Farm workers given the right to vote. (Town dwellers had been given this right from 1867.)
Kislingbury Football Club formed.
Kislingbury Cricket Club formed.
Co-operative store opened in Church Lane and is still the village shop although now in private hands.
Note. Between 1801 and1891 the population rose from 482 to 725. The number of dwellings from 105 to 168. This number includes some of the larger dwelling being converted to several smaller dwellings. Some of these houses were in very poor condition, indeed some of them originated in the time of Elizabeth 1st.
"The Vestry Meeting" the means in which parochial matters and administration were discussed and settled was abolished due to the formation of Elected Parish Councils.
Typhoid outbreak caused by contaminated water drunk at the choir supper. 10 people died.
Due to the Typhoid outbreak land was purchased on Berrywood Hill from which a spring arose and pure water was piped to the village.

20th Century
Old Age pension available to those over seventy subject to certain conditions.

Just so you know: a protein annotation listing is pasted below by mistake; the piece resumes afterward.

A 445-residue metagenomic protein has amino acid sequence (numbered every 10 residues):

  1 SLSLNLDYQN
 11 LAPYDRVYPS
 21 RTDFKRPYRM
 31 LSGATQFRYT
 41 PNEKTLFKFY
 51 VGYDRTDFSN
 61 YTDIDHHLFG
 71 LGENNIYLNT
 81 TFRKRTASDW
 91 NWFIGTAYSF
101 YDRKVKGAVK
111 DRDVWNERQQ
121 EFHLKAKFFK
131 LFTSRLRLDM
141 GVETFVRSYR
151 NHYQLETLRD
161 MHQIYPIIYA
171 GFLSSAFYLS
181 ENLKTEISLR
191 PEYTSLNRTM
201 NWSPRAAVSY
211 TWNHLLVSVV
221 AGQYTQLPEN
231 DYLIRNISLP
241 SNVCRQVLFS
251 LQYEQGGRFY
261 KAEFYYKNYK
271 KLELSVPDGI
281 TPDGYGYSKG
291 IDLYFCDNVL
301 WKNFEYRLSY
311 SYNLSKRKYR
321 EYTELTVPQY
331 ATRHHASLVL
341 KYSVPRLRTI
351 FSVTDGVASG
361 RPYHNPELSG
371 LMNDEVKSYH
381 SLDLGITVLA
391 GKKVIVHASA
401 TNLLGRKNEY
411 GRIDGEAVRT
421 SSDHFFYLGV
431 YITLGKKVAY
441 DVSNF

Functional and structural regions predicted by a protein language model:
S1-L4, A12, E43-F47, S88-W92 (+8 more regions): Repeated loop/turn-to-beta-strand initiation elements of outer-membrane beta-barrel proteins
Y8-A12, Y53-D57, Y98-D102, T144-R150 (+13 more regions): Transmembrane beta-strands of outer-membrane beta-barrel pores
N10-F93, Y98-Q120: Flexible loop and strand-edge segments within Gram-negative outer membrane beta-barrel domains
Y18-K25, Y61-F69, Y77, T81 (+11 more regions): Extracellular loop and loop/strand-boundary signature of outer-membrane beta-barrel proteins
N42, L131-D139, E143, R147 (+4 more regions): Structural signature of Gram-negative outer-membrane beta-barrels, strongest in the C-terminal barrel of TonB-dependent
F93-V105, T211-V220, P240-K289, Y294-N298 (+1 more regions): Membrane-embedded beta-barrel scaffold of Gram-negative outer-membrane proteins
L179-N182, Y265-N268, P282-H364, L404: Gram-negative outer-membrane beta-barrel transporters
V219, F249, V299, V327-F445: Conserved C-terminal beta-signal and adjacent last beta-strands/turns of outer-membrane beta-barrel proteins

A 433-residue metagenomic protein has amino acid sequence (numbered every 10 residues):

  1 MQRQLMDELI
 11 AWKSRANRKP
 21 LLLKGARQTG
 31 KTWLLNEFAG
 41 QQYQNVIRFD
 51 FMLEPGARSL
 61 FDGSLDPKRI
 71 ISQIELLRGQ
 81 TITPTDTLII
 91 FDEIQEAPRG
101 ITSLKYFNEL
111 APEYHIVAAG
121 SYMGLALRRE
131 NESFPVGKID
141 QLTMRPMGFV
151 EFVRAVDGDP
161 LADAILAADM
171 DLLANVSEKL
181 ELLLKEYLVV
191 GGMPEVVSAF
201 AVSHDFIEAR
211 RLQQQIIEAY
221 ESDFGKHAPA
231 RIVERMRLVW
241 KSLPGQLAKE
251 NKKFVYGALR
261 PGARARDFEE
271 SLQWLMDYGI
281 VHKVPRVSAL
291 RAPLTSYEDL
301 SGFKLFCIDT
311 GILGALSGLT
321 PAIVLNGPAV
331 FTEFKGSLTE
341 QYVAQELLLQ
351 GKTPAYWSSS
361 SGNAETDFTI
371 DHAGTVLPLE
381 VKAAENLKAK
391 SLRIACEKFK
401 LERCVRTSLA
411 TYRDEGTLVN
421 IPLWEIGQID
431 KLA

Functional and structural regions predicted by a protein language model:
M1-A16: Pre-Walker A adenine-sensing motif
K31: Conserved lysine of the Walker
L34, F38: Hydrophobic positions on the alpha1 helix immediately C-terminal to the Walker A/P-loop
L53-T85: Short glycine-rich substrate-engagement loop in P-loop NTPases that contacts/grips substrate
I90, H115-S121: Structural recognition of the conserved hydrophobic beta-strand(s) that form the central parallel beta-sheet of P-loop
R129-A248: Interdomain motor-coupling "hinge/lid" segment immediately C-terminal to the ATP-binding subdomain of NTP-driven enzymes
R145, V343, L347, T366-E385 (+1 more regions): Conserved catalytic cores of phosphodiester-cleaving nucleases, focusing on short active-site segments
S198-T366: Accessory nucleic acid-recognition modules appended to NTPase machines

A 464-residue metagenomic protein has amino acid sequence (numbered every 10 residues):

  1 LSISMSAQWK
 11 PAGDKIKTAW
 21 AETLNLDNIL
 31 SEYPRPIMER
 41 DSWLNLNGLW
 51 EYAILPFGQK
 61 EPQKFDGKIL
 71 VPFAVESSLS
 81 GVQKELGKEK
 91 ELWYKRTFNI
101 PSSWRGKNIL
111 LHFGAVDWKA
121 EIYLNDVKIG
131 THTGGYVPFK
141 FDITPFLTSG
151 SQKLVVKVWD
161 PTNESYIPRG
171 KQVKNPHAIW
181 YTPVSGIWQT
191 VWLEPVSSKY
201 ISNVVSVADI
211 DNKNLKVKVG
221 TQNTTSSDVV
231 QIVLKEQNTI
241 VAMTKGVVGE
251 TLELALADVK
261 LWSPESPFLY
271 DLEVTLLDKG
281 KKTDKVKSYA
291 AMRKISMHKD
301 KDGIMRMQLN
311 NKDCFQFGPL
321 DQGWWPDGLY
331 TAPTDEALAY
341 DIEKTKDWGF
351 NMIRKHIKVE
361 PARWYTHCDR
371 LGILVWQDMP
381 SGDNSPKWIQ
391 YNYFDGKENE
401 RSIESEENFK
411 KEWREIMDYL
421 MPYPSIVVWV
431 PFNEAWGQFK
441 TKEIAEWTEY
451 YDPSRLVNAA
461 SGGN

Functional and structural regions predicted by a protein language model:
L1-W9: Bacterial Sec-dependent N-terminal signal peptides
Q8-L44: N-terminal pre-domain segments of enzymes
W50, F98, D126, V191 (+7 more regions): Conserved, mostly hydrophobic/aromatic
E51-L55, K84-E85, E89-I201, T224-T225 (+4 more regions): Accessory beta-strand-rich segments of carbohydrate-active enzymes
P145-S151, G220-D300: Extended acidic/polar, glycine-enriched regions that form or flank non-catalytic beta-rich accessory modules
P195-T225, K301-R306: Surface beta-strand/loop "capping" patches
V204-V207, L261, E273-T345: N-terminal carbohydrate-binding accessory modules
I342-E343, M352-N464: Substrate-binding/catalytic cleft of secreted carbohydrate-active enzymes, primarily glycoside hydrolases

First bus service available from the turn to either Daventry or Northampton.
World War I. Twenty Villagers lost their lives serving the country.
War memorial raised in the church yard.
Rural district council built six new homes off of the Bugbrooke Road. and over 40 condemned houses some of them built in the reign of Elizabeth 1st demolished.
Gas and Electricity laid to the village.
Wesleyan Chapel Closed and sold.
Outbreak of World War 2. Five Men and One Woman lost their lives serving the country.
The village became home to several refugees, some made their homes here permanently after the war.
First ever tractor to be seen in the village.
Corporation housing made available in Millers Close, Twigden Road, Dukes Green, Mill Lane and Willow View. Many of these are now privately owned by previous tenants.
Construction of sewage plant.
Village purchases old land army hostel and converts it to serve as a village hall.